Graeme Smith led from the front with his 19th Test century as South Africa took charge on the third day of the third Castle Lager Test at Newlands on Tuesday as the England bowlers wilted in the heat.
As the temperature soared to the high thirties, the Proteas showed that their dismal batting performance in the second Test in Durban last week had been an aberration.
After dismissing England for 273 in the first half hour of the day for a first-innings lead of just 18, the Proteas knuckled down to build an enormous lead.
Ashwell Prince, who has battled in the opening position in the series, was incorrectly given out with his score on five, in a bizarre fashion.
Matthew Prior appealed loudly for a caught behind decision off James Anderson. Prince turned away to compose himself, and umpire Daryl Harper, thinking he was walking, raised his finger. Prince immediately called for a review, which showed that the ball had been nowhere near his bat, and the decision was overturned.
However, Prince fell with his score on 15, leg before wicket to Graeme Swann.
Smith was joined by Hashim Amla, who made a century in the first Test at Centurion, but failed in both innings in Durban, and together they flayed the England attack. They saw off the new ball, and after that, they were merciless. Their half-century partnership, which came off 100 balls, also brought up South Africa’s 100 run lead.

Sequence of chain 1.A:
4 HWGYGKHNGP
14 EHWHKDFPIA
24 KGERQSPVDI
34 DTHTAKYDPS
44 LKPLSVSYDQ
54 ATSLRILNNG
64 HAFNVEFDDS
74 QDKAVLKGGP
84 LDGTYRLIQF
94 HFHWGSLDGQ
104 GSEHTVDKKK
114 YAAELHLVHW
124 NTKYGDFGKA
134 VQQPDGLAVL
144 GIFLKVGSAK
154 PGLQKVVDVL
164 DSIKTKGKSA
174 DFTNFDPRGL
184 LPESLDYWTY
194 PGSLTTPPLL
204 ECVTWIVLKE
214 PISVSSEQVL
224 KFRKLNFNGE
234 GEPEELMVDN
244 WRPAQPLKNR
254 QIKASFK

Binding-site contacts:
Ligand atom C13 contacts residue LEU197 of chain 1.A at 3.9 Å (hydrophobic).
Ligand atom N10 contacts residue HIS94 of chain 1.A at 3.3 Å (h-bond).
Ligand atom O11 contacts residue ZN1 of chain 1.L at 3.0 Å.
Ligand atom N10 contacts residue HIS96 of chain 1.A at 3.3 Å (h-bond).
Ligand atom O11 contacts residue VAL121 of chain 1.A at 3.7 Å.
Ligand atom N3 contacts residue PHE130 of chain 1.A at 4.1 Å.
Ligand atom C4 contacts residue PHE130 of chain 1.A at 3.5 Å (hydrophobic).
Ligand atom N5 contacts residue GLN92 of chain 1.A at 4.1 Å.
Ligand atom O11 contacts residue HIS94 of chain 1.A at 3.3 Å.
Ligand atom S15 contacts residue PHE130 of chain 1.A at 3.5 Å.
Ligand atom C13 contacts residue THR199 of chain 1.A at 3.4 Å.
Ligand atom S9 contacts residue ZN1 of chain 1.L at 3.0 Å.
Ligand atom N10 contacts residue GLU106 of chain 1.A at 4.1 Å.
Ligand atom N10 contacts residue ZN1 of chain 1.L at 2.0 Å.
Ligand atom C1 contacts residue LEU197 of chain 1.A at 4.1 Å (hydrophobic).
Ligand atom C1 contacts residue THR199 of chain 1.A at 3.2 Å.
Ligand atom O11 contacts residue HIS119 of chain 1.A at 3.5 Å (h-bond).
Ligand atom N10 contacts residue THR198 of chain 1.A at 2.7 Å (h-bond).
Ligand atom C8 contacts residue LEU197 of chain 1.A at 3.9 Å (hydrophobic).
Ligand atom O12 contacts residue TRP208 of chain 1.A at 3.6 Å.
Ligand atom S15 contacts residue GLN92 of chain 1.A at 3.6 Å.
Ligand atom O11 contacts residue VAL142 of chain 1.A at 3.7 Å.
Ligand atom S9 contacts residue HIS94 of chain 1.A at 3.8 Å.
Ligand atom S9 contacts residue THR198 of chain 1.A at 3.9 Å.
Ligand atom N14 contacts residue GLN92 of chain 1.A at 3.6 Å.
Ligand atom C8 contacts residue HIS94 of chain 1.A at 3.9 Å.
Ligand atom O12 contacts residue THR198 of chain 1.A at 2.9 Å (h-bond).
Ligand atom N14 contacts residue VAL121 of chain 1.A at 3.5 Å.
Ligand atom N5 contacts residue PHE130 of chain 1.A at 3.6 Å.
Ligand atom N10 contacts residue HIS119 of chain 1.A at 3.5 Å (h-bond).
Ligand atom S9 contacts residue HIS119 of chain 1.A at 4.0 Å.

Smith’s 27th Test 50 came up off 80 balls, but he nearly lost his wicket just after reaching the milestone, when he was given out leg before wicket, trying top sweep Swann. He called for an umpire review, and to the delight of the South Africans in the nearly 16 000-strong crowd, the television replay showed that the ball was going over the top of the stumps, and Smith survived to fight on.
He and Amla appeared to be playing in perfect harmony, with first one, and then the other dominating.
Flow of runs
When they came out after tea, Smith launched into the England attack, leaving Andrew Strauss scratching his head as he tried to stem the flow of runs.
Smith reached his 19th century off 171 deliveries, and had another scare next ball, when he appeared to have been caught behind by Prior off Graham Onions. But Prior sportingly indicated that he was not sure that it was a clean catch, and television replays showed that Smith was not out.
Amla appeared to be heading for a well-deserved century, when his innings came to a grinding halt. He pushed at a Swann delivery and Alastair Cook took a superb catch at short left to send Amla back on 95. His second wicket stand with Smith was worth 220 runs.
England’s celebrations were short-lived – having bowled nearly 66 overs for the loss of just two wickets, Amla was replaced by the giant of South African batting, Jacques Kallis.
Smith and Kallis put on 51 runs in the last hour before stumps.
Smith ended the day unbeaten on 162 and Kallis was not out on 20.